Double opt-in, it's not what you think it is
Bill McCloskey has a post over on ClickZ about single opt-in vs. double opt-in. The post itself is generating a lot of buzz in the industry and has pages and pages of comments. I’m not going to really comment on the post, as I think much of what I would say has been covered in the comments, in posts here and in every email marketing discussion that has happened in the last 5 years.
I do want to comment on one of the comment’s however. This comment makes the assertion that “double opt-in was a term designed by spammers to make confirmed opt-in look too troublesome and problematic to use.” This is a bit of lore that is deeply, deeply established in the minds of many anti-spammers. There is a core group of activists that are completely convinced that anyone who ever uses the term double opt-in to refer to a confirmation practice is not only a spammer, but a lying scammer. They cannot imagine a world where someone might use this term while actually supporting the practice.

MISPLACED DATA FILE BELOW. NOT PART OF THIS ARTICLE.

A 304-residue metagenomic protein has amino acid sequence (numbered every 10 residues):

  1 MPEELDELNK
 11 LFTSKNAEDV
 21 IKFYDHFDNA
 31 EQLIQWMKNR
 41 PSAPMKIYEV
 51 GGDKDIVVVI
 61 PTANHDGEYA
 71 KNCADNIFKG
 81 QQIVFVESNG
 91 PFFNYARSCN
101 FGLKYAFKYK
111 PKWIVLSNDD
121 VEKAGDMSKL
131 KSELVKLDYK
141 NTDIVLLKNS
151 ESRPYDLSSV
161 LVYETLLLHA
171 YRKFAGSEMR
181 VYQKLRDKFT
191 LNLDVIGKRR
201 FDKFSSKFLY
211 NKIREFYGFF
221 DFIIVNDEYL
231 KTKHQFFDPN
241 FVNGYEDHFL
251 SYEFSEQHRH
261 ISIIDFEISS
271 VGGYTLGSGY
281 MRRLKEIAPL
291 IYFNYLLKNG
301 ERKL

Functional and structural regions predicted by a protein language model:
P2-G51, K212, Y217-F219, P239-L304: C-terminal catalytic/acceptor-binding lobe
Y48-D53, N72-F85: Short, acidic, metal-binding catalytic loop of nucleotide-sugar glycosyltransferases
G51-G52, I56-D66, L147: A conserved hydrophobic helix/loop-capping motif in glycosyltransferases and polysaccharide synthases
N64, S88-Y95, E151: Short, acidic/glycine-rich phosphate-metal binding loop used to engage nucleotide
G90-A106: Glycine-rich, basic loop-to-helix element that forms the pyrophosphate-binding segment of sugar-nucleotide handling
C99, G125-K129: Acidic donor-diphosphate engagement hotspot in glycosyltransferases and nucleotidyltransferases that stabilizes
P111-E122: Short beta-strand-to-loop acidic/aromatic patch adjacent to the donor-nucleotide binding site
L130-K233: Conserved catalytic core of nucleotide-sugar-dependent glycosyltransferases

The problem with this belief is that it’s not true. Double opt-in was mostly used by PostmasterDirect (now part of ReturnPath) as a way to market their email addresses. PostmasterDirect actually patented a process for confirming addresses and used double opt-in as a way to distinguish themselves in the market place. It wasn’t that double opt-in was twice as hard as opt-in, it’s that their email address lists were twice as good as those other lists that you might be thinking of buying.
So, no, double opt-in is not spammer speak. It is, in fact, often the speech of a sender who is attempting to do the right thing. The fact that the sender does not know a made up history of a term does not turn them into a lying spammer. Asserting that it does says a lot more about the person making the assertion.